Stilton and Pecan Shortbread recipe
Well, the fun part’s over and now all that’s left of Christmas is the leftovers, and a lot of pine needles. And far too much chocolate. We have enough cheese to keep us going until next Christmas and instead of freezing all of it, I decided to make a batch of these Stilton and Pecan Shortbreads. Not only are they beyond tasty, you’ll feel frugal and virtuous for rescuing your leftovers from the bin.
These savoury shortbreads are an absolute win. You can leave them to chill and bake or freeze the dough for such times when only a Stilton based biscuit will do. Don’t feel you have to use Stilton and pecans for these, any semi soft cheese will do, likewise I imagine almonds or walnuts would work an absolute treat. The shortbreads are buttery, golden, crisp at the edges with a whiff of cheese and the crunch of a nut. I love them and will hold my hands up to being guilty of eating a vast amount of this batch. Well done you if you have more January based will power than me. A big thank you to Dinner with Julie for the recipe inspiration.
The house is back to normal, my waistband is straining and January’s here with a vengeance. If you can prolong the festivities for one more meal, make it Stilton shortbread based. Festive looking cocktail, optional and now probably inappropriate.
Only 4 ingredients, if you don’t include a pinch of pepper, for cheesy, nutty biscuit heaven. Any bits and bobs of not too hard cheese, I imagine blue or otherwise, would be super in these little nibbles. Likewise the nuts, any festive spares, walnuts, almonds, should work here too. And they’re simple and effortless, which is amazing, because I’ve spent more than enough time in the kitchen recently.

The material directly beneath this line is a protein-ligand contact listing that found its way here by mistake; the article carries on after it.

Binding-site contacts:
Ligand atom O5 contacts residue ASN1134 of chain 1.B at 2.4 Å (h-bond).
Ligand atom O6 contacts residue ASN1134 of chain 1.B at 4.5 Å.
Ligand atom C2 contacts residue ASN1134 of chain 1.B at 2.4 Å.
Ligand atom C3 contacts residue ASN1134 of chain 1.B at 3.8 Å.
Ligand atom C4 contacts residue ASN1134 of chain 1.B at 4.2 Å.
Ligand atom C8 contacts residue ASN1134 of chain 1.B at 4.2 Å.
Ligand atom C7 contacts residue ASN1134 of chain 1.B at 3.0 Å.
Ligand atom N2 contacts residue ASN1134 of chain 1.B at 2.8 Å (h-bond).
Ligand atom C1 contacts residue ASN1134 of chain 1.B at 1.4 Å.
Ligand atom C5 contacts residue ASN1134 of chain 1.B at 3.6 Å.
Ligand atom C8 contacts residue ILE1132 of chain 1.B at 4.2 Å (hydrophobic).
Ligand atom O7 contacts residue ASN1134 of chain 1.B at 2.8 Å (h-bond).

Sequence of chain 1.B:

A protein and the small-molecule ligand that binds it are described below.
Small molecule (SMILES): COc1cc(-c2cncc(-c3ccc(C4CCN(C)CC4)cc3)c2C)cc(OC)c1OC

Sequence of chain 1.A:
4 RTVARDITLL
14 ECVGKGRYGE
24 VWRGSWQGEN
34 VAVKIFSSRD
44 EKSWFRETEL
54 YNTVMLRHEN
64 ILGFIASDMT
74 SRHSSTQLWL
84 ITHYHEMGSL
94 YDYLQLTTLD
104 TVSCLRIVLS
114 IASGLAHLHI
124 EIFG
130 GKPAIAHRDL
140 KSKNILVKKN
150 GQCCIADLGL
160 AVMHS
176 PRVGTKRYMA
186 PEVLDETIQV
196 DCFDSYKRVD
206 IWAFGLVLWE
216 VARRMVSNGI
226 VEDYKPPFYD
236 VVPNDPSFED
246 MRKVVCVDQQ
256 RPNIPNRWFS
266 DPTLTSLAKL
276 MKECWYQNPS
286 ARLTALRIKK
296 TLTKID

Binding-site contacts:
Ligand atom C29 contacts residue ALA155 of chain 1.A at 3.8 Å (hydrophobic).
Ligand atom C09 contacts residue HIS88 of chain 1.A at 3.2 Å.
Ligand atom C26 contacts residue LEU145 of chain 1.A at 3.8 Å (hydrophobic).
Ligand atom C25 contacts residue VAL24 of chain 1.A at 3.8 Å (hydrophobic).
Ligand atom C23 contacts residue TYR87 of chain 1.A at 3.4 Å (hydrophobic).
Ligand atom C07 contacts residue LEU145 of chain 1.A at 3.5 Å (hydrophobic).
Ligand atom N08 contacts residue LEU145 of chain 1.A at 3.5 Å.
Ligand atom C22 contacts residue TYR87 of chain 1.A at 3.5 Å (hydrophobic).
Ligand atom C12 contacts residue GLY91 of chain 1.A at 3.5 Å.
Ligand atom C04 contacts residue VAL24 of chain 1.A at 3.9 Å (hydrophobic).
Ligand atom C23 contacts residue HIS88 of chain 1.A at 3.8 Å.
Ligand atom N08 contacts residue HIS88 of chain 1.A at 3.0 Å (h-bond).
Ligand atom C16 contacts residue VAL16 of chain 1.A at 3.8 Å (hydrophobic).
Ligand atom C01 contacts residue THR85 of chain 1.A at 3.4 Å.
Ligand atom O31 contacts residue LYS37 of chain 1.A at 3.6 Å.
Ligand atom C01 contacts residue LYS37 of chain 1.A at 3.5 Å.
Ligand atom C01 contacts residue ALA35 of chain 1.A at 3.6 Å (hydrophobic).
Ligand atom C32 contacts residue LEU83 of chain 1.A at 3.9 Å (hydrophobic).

Make a start by lining two large baking sheets. Don’t pre heat the oven yet, as the dough will be chilling for a couple of hours. I used my food processor to chop my pecans, but you can do this by hand. Think rubble, not dust.
Tip the nuts into a bowl for later. In the food processor, stand mixer or large bowl with a hand mixer or spoon, beat the soft butter and Stilton until well combined. Don’t worry about a few lumps at this stage.
Mix in the flour and pinch of pepper until you have a soft dough.
Finally fold in the chopped pecans, or other leftover nuts, then tip out onto a large sheet of cling film
Roll the dough into a large sausage and twist the ends of the cling film to seal. Then pop into the fridge until firm. This will take a couple of hours but you could speed things up by putting it in the freezer.
Once the dough is firm, remove the cling film and slice into rounds the thickness of a pound coin. I only used half of mine and popped the other half of the dough into the freezer for another day.
Place the rounds on your lined baking sheets and bake for 10 to 12 minutes or until golden, smelling so good and just crisping at the edges.
If you can bear to, leave the shortbreads to cool on the baking sheets. Devour on their own, or make them a feature on your leftover festive cheese cheeseboard.
I’m happy to see the back of Christmas, with all its Omicron based dramas. But I’m never ready to say goodbye to the cheeseboard and these little biscuits will keep you going well into January.
Stilton and Pecan Shortbread recipe
Makes around 24 biscuits
You will need a food processor or stand mixer or a bowl and a wooden spoon for this
115g soft butter
125g Stilton, or other blue cheese
120g plain flour
Pinch of black pepper
65g pecans, finely chopped, or give them a quick process in your food processor or chopper
Line two large baking sheets with greaseproof paper and get ready to pre heat your oven to 160 degrees fan assisted once the dough has chilled.
In a food processor or stand mixer beat the soft butter and blue cheese together until combined, but it doesn’t have to be too smooth. Fold in the flour and pepper until you have a soft dough. Add the chopped pecans and mix until well combined. Scrape the dough onto a large sheet of cling film and roll it into a long sausage shape, twisting the ends of the cling to seal.
Chill in the fridge for an hour or so to firm up, or at this point you could freeze until needed. If cooking now, once the dough is firm, remove the cling film and slice the dough into rounds, about the thickness of a pound coin. Place the rounds onto a baking sheet and bake for 10 to 12 minutes until just golden and firm at the edges.
Leave to cool on the baking sheet. Devour whilst still warm, or serve on a cheese board with the rest of your leftover cheese, hams, dates, grapes.
If you freeze the dough, it can be kept for at least 3 months, and defrosted and sliced for baking in the future.